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In Jasak's Ph.D. thesis (2000), a notion is given about discretization of a transport equation: For good accuracy, it is necessary for the order of the discretization to be equal to or higher than the order of the equation that is being discretized.
Question:
Why?

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    $\begingroup$ How do you define good accuracy? How much accuracy is good? It's a pretty bad idea to use good or bad for something that could be measured quantitatively. $\endgroup$ – Alone Programmer Apr 20 '20 at 16:24
  • $\begingroup$ Putting away the definition of good accuracy, does PDE order dictate any requirement or optimum choice for discretization order? $\endgroup$ – Alish Apr 20 '20 at 18:33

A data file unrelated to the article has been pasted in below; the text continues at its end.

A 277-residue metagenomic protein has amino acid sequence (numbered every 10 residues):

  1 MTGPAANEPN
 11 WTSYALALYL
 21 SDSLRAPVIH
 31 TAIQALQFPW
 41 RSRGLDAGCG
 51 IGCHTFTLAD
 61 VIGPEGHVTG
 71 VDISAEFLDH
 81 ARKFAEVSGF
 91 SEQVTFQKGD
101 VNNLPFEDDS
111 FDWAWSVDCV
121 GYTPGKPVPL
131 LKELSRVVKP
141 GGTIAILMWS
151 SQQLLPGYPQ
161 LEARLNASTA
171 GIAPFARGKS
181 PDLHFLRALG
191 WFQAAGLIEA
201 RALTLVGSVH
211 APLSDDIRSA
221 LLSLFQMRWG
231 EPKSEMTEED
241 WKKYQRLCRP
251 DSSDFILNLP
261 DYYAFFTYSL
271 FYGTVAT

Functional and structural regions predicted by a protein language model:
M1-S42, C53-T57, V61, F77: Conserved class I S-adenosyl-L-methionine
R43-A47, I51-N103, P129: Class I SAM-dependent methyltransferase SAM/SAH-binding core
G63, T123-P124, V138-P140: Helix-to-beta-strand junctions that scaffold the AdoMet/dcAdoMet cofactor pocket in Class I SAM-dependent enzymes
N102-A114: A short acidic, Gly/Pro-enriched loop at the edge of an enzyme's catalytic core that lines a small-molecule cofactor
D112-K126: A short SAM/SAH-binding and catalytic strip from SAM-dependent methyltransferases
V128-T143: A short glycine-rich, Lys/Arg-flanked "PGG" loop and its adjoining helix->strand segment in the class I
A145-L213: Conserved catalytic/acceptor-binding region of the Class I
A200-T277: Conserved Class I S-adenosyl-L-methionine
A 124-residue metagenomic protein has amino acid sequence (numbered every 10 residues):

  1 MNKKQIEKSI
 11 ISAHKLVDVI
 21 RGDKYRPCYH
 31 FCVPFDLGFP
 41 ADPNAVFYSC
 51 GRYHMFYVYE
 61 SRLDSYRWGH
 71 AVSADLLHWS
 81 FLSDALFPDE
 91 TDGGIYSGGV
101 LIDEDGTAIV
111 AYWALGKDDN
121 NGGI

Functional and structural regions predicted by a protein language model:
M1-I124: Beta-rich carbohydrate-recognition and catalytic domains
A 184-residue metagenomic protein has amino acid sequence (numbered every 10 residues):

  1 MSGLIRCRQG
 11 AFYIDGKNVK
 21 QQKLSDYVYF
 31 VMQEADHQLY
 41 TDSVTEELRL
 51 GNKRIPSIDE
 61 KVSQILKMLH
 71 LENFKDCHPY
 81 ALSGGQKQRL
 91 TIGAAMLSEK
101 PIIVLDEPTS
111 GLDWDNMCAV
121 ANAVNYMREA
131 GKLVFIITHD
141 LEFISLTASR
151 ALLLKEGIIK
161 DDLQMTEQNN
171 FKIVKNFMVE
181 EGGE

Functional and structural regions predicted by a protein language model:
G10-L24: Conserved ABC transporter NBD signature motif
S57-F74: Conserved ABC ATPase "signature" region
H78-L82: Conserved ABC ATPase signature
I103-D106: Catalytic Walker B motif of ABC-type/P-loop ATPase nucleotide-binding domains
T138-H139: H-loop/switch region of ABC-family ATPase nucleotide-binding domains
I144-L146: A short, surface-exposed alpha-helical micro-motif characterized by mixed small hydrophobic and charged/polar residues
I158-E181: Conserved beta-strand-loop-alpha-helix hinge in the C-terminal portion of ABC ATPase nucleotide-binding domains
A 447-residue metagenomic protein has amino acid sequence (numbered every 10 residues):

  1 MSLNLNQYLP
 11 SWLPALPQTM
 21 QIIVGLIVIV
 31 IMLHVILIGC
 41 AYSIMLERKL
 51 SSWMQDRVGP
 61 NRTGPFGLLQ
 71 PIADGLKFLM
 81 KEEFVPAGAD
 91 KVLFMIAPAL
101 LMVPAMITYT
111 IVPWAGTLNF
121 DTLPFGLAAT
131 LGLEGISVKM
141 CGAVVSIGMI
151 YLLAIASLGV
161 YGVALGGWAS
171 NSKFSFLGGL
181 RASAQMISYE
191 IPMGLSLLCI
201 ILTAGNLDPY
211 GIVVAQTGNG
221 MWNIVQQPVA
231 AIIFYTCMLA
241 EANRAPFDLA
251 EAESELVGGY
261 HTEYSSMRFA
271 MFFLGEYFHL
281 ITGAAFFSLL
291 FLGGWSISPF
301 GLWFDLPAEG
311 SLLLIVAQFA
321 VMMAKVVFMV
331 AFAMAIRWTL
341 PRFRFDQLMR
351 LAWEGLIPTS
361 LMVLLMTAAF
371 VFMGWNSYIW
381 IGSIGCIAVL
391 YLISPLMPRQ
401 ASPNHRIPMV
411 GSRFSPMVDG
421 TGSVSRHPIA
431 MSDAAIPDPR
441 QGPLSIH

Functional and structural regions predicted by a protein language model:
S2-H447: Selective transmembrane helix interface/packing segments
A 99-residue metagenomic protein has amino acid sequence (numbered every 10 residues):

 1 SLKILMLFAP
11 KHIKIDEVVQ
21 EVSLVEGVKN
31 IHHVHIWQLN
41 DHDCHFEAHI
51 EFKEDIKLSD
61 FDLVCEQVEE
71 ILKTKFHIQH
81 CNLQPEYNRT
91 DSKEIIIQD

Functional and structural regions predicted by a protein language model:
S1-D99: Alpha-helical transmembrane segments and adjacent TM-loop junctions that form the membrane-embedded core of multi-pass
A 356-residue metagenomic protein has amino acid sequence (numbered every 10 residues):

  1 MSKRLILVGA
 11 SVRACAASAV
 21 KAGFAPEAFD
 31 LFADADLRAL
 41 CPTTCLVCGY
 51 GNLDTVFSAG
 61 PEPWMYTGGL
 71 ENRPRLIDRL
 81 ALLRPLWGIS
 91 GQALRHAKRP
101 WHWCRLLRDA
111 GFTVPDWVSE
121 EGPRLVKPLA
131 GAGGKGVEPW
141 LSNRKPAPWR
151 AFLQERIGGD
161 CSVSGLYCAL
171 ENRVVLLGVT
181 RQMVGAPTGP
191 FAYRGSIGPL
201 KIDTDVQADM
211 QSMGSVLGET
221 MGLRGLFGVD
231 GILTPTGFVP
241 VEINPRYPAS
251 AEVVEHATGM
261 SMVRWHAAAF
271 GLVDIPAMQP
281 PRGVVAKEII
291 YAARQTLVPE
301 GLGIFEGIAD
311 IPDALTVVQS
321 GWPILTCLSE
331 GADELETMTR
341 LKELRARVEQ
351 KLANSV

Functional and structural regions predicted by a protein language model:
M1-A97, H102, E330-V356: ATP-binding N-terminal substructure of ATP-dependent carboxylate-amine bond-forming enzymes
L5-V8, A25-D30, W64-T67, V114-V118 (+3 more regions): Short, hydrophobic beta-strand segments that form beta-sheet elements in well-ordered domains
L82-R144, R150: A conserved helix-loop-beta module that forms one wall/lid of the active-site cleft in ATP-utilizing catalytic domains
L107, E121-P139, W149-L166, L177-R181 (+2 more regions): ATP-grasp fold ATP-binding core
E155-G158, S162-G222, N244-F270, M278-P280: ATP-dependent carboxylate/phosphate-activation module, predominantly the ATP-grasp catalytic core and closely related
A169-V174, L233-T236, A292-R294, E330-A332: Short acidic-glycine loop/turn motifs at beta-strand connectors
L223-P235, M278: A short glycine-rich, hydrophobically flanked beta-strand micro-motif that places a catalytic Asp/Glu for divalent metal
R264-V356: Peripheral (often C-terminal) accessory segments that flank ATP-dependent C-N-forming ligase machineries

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    $\begingroup$ No. I see no connection between the two. $\endgroup$ – Wolfgang Bangerth Apr 20 '20 at 20:39
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    $\begingroup$ If you were doing FEM, say for the Poisson problem, you wouldn't want to use DG0 space discretization because the corresponding bilinear form $-\left<\{Q\nabla u\cdot\hat{n}\},[v]\right> + \sigma \left<[u],\{Q\nabla v\cdot\hat{n}\}\right> + \kappa \left<\{h^{-1}Q\}[u],[v]\right>$ would be all zeros except for the contribution from the penalty term $\kappa \left<\{h^{-1}Q\}[u],[v]\right>$. Still there is nothing wrong with it as far as I know, just doesn't feel good. $\endgroup$ – Abdullah Ali Sivas Apr 21 '20 at 14:58
  • $\begingroup$ @AbdullahAliSivas, How if I do FVM? Can a similar argument be applied there? $\endgroup$ – Alish Apr 22 '20 at 20:06

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